He learned that at Sindh, Multan, Thatta, and particularly at Varanasi, the Hindu Brahmins attracted large numbers of indigenous local Muslims to their discourses. He ordered the Subahdars of these provinces to demolish the schools and the temples of non-Muslims. Aurangzeb also ordered Subahdars to punish Muslims who dressed like non-Muslims. The executions of the antinomian Sufi mystic Sarmad Kashani and the ninth Sikh Guru Tegh Bahadur bear testimony to Aurangzeb’s religious policy; the former was beheaded on multiple accounts of heresy, the latter, according to Sikhs, because he objected to Aurangzeb’s forced conversions.

Discriminatory Taxation Policy

Aurangzeb has imposed a Zaziya tax on Hindus. Zaziya was a tax that used to be collected from Hindus for being Hindus. However, Aurangzeb was not the first ruler to do so, before that many Muslim rulers have implemented this funniest and hilarious tax on people where a majority were Hindus. However, in the case of Aurangzeb, it can be said that it was implemented after numerous rebellions by Rajputs, Sikhs, and Hindu nobles and rulers. For example, in 1678 there was a great Rajput rebellion, public execution of several Hindu and Sikh rebellions, etc. As per historian Khafi Khan who died in the year 1733 said that Zaziya was never levied on the ground and was only present in papers.

He imposed Jizya, a military tax on non-Muslims who were not fighting for the Mughal Empire in his second decade of ruling in the year 1679. It may be noted that women, children, elders, handicapped, the ill, the insane, monks, hermits, slaves, and musta’mins—non-Muslim foreigners who only temporarily reside in Muslim lands were exempted from the jizya. Further, Aurangzeb levied discriminatory taxes on Hindu merchants at the rate of 5% against 2.5% on Muslim merchants. He ordered the dismissal of Hindu quanungos and patwaris from revenue administration.

Policy on Temples and Mosques

During his reign, Aurangzeb ordered the destruction of many temples and some mosques. For example, he ordered the destruction of Vishvanath Temple at Varanasi for being a center of conspiracy against the state, and he ordered the destruction of the Jama Masjid at Golkunda after finding out that its ruler had built the mosque in order to hide revenues from the state.

Aurangzeb displayed a particular animus towards Hindus and their temples. In the first volume of his Pulitzer Prize-winning book series, historian Will Durant stated the following:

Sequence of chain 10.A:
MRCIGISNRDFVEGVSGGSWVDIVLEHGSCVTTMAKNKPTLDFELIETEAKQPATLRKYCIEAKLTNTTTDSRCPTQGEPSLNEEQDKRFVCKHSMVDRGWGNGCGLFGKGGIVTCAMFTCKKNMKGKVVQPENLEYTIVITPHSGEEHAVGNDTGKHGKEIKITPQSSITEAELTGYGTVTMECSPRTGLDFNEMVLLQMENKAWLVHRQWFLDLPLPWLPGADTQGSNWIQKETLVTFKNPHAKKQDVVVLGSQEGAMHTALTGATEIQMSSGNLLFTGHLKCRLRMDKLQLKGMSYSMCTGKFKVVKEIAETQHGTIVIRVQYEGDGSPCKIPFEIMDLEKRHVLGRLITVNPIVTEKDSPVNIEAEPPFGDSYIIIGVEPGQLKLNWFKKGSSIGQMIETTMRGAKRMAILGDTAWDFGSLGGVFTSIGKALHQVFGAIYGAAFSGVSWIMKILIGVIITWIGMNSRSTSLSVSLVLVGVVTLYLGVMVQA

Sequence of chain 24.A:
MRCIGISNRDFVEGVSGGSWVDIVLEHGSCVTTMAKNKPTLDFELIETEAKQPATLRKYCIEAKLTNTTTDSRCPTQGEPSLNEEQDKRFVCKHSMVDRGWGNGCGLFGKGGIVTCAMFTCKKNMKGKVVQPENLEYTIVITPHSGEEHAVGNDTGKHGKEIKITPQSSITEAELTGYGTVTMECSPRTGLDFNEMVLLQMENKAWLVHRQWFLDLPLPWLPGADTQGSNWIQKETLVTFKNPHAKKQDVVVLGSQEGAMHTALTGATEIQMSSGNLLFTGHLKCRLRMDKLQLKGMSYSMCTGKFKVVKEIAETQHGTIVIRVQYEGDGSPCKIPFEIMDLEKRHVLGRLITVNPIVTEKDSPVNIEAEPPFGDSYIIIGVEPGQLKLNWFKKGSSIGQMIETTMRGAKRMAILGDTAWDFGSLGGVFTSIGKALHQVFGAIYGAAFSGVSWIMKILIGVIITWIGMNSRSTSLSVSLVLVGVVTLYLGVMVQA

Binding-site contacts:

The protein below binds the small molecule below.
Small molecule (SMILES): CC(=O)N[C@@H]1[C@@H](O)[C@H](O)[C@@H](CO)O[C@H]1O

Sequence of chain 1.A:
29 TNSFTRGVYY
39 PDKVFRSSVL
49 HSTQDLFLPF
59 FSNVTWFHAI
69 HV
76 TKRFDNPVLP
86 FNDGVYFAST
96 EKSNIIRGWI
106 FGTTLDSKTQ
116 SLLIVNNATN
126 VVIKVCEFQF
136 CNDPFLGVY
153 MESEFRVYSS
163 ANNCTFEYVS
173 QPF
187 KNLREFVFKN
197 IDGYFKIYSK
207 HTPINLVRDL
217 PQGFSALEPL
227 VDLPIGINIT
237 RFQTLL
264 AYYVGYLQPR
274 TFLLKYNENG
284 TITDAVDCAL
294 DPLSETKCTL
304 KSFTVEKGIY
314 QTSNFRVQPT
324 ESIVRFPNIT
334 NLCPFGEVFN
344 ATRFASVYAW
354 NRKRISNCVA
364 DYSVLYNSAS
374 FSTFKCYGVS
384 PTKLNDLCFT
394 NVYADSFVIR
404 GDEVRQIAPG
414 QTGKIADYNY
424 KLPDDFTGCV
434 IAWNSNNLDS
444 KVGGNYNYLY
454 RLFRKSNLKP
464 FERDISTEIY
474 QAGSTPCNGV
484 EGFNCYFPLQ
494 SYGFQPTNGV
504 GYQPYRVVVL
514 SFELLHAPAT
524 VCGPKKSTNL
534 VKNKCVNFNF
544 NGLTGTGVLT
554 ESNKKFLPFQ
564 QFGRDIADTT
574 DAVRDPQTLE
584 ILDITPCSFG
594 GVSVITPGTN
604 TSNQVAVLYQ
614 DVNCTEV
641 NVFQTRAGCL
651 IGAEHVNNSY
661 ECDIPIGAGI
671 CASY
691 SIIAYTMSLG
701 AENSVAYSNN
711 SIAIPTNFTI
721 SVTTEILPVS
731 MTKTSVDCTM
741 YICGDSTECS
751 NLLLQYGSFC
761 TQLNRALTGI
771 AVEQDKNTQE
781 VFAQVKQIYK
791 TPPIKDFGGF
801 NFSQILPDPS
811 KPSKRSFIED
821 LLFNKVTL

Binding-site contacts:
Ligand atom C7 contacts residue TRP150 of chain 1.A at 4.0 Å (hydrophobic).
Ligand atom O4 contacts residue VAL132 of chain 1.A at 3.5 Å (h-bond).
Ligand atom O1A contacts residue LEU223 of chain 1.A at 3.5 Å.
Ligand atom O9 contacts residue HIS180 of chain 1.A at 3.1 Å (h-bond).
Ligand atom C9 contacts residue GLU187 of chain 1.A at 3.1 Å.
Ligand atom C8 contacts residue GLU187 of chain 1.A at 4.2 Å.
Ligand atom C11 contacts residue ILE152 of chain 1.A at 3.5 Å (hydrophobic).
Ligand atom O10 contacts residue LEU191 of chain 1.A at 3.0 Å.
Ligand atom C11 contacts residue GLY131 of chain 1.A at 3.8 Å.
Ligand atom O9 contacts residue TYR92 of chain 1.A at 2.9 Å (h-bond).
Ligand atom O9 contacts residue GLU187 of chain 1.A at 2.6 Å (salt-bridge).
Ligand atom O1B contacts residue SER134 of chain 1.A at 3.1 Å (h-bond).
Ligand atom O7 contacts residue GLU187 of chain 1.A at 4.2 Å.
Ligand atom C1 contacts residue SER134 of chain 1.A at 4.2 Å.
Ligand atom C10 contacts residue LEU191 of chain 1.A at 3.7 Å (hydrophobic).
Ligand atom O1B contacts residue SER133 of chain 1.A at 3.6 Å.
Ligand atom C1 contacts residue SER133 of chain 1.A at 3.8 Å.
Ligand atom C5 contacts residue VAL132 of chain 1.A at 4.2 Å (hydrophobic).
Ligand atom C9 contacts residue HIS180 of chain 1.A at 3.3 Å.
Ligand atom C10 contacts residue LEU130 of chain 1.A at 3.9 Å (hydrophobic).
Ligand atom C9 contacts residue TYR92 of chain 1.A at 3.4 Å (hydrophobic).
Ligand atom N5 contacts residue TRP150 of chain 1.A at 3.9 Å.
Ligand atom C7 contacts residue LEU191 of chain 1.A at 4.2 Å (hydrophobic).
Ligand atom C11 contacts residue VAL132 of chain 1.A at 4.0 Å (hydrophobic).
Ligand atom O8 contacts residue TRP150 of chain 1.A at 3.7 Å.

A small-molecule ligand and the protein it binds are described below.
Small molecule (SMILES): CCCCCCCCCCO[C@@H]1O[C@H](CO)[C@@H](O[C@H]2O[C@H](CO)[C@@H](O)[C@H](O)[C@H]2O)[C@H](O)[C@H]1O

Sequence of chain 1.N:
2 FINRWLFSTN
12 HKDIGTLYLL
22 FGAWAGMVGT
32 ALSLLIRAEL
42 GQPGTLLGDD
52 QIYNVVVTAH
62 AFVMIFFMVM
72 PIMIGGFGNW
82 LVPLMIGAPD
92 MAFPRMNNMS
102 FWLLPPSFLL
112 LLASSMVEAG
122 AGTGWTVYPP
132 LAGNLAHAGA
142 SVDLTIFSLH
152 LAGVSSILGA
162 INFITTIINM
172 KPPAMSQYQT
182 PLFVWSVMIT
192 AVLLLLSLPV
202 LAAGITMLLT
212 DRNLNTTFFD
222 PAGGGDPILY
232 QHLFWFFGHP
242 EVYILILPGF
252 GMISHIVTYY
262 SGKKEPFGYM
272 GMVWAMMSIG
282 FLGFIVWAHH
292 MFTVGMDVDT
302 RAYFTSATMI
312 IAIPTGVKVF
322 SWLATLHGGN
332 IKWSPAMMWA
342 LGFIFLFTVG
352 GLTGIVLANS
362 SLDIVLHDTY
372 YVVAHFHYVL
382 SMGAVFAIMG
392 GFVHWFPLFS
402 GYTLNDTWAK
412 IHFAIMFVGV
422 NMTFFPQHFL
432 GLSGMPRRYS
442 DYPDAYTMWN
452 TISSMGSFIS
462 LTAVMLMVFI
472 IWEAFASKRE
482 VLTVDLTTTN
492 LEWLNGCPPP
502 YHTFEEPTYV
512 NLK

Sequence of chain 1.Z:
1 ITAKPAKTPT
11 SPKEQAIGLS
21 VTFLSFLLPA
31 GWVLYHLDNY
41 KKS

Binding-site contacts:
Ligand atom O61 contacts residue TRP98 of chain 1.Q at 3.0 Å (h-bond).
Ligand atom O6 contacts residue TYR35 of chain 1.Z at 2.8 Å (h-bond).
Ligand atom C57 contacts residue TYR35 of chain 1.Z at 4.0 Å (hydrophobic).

Aurangzeb cared nothing for art, destroyed its “heathen” monuments with coarse bigotry, and fought, through a reign of half a century, to eradicate from India almost all religions but his own. He issued orders to the provincial governors, and to his other subordinates, ‘to raze to the ground all the temples of either Hindus or Christians, to smash every idol, and to close every Hindu school.

In one year (1679–80) sixty-six temples were broken to pieces in Amber alone, sixty-three at Chitor, one hundred and twenty-three at Udaipur; and over the site of a Benares temple especially sacred to the Hindus he built, in deliberate insult, a Mohammedan mosque. He forbade all public worship of the Hindu faiths and laid upon every unconverted Hindu a heavy capitation tax.

As a result of his fanaticism, thousands of the temples which had represented or housed the art of India through a millennium were laid in ruins. We can never know, from looking at India today, what grandeur and beauty she once possessed. Aurangzeb converted a handful of timid Hindus to Islam, but he wrecked his dynasty and his country.

A few Moslems worshiped him as a saint, but the mute and terrorized millions of India looked upon him as a monster, fled from his tax-gatherers, and prayed for his death. During his reign the Mogul empire in India reached its height, extending into the Deccan; but it was a power that had no foundation in the affection of the people, and was doomed to fall at the first hostile and vigorous touch. The Emperor himself, in his last years, began to realize that by the very narrowness of his piety he had destroyed the heritage of his fathers.

Aurangzeb changed the name of one of Hinduism’s holiest cities, Benaras, to Muhammadabad. Among the Hindu temples, he demolished were three of the most sacred, the Kashi Vishwanath temple, Kesava Deo temple, and Somnath temple, and built large mosques in their place. In 1679, he ordered the destruction of several prominent temples that had become associated with his enemies, including those of Khandela, Udaipur, Chittor, and Jodhpur.

Ian Copland says that he built more temples than he destroyed. Ram Puniyani states that Aurangzeb was not fanatically anti-Hindu, but rather continuously adapted his policies depending on circumstances. He banned the construction of new temples, allowed the repair and maintenance of existing temples, and even made generous donations of jagirs to many temples to gain the goodwill of his Hindu subjects. There are several firmans (orders) in his name, supporting temples and gurudwaras, including Mahakaleshwar temple of Ujjain, Balaji temple of Chitrakoot, Umananda Temple of Guwahati, and the Shatrunjaya Jain temples, among others.